Happy Father’s Day to all of you fathers out there, especially to my two favorite fathers, Jed and Justin. I know I’m biased, but in my opinion, both of them are Super Dads. Justin was probably crazy busy today getting ready to fly to England tomorrow, but he is never too busy to take time to play with Ziggy and Coco. Jed has had a very busy weekend being a single parent while Heather is out sailing on the Corwith Cramer, but nothing would make her dad any happier than knowing that she is out there sailing. And while she is out there sailing, Jed has done a great job with the boys. They went to the beach with friends yesterday and had a great time. Today, I had him drop them off with me late this afternoon so he could do the grocery shopping for the week and I grilled burgers and hot dogs for a Father’s Day dinner. While Jed was shopping, Sam and Ollie took turns going out in the kayak. When Ollie came back in, it was time to put the kayak away and get ready for dinner. As I was waiting for him, I met a neighbor and his dog. The neighbor lives three houses down and only comes here on weekends. But he has a dog named Reggie that Ollie fell in love with. As we pulled the kayak out of the water and pulled it up to store it, Reggie stayed right with us. He’s a big, black dog, but so gentle. He stayed right with Ollie and followed us home. He went right to the front door with Ollie and waited to be invited in. Ollie said he would take him home and he did. Ollie met Reggie’s ‘mother’ and she told him he could come borrow Reggie anytime he wanted. Ollie was absolutely thrilled and wants to buy doggie toys so they can play together. That child really needs a dog. But in the meantime, maybe we have found a great match.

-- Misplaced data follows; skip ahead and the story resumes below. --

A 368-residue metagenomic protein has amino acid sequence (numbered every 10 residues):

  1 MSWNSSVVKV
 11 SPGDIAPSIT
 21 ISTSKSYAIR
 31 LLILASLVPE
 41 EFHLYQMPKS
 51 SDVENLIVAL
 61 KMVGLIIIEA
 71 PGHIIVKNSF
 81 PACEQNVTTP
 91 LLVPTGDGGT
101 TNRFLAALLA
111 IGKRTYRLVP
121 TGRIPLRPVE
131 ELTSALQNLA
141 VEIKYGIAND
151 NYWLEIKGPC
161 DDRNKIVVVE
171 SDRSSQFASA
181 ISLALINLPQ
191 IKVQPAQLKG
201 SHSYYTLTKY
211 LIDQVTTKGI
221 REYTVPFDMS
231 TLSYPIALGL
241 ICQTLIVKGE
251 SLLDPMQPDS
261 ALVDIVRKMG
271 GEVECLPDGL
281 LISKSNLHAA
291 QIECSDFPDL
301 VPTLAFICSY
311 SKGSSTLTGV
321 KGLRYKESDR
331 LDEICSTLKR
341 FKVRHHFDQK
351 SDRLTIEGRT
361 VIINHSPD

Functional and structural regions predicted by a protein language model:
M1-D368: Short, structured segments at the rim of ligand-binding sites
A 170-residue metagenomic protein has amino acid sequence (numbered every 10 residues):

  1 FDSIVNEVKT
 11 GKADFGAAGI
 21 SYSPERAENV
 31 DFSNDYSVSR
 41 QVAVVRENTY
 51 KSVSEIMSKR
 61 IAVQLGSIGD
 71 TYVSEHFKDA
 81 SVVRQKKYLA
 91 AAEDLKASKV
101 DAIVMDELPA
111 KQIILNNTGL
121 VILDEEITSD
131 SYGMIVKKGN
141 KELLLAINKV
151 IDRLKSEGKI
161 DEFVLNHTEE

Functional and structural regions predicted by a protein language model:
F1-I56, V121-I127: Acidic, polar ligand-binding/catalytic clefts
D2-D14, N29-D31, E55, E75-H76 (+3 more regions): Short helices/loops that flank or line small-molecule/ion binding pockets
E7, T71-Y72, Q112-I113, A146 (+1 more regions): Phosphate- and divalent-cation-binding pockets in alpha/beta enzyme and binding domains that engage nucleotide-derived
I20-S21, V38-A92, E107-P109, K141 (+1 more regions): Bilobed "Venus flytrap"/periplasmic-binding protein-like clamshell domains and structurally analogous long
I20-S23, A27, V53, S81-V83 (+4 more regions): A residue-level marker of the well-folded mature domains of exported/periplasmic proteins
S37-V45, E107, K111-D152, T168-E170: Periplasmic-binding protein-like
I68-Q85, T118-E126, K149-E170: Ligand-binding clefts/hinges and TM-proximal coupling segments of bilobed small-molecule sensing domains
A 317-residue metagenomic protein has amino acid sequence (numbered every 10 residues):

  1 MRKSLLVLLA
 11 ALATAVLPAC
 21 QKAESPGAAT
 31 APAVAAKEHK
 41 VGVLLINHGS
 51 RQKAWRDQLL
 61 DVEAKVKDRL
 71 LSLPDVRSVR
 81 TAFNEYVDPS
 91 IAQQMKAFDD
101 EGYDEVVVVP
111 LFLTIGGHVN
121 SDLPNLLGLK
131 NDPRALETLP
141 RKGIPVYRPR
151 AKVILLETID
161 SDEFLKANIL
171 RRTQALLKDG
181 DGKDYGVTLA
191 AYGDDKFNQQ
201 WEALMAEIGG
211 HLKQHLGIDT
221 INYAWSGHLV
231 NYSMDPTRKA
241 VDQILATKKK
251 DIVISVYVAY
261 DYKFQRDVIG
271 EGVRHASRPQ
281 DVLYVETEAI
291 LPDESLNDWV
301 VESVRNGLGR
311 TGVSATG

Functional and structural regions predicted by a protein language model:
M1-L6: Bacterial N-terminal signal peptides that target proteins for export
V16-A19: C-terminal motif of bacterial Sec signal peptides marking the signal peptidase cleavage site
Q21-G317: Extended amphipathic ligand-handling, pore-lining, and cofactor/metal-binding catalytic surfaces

2018 Life Logs, Day 167—Fun with Friends

2018 Life Logs, Day 167—Fun with Friends
Date: Saturday, June 16, 2018
Weather: Sunny and Warm; High 77, Low 58 F
Location: At Home in the Cottage, East Falmouth, MA

I spent my whole day just relaxing and having fun with friends. I don’t do that very often, so it was a special day. I did do a bit of gardening this morning and made the huge mistake of carrying a bag of compost from one side of the yard to the other. I know better, but I really needed the compost and moving in one shovel full at a time seemed ridiculous. But bringing back the pain in my hips is also ridiculous, but that is what I did. My bad, so I just have to live with it. After the morning gardening, I went over to pick up Jane Woodin and take her downtown to walk about the Arts Alive booths and have lunch. Jane’s heart ablation with the misstep that caused internal bleeding happened over two weeks ago and she is still in extreme pain from the internal accumulation of blood. It takes weeks for that to reabsorb, but hopefully the pain will start to lessen soon. But she was a good sport today. Even with the pain, I think she had a good time getting out and about. And I certainly enjoyed the time to catch up on life’s happenings with her.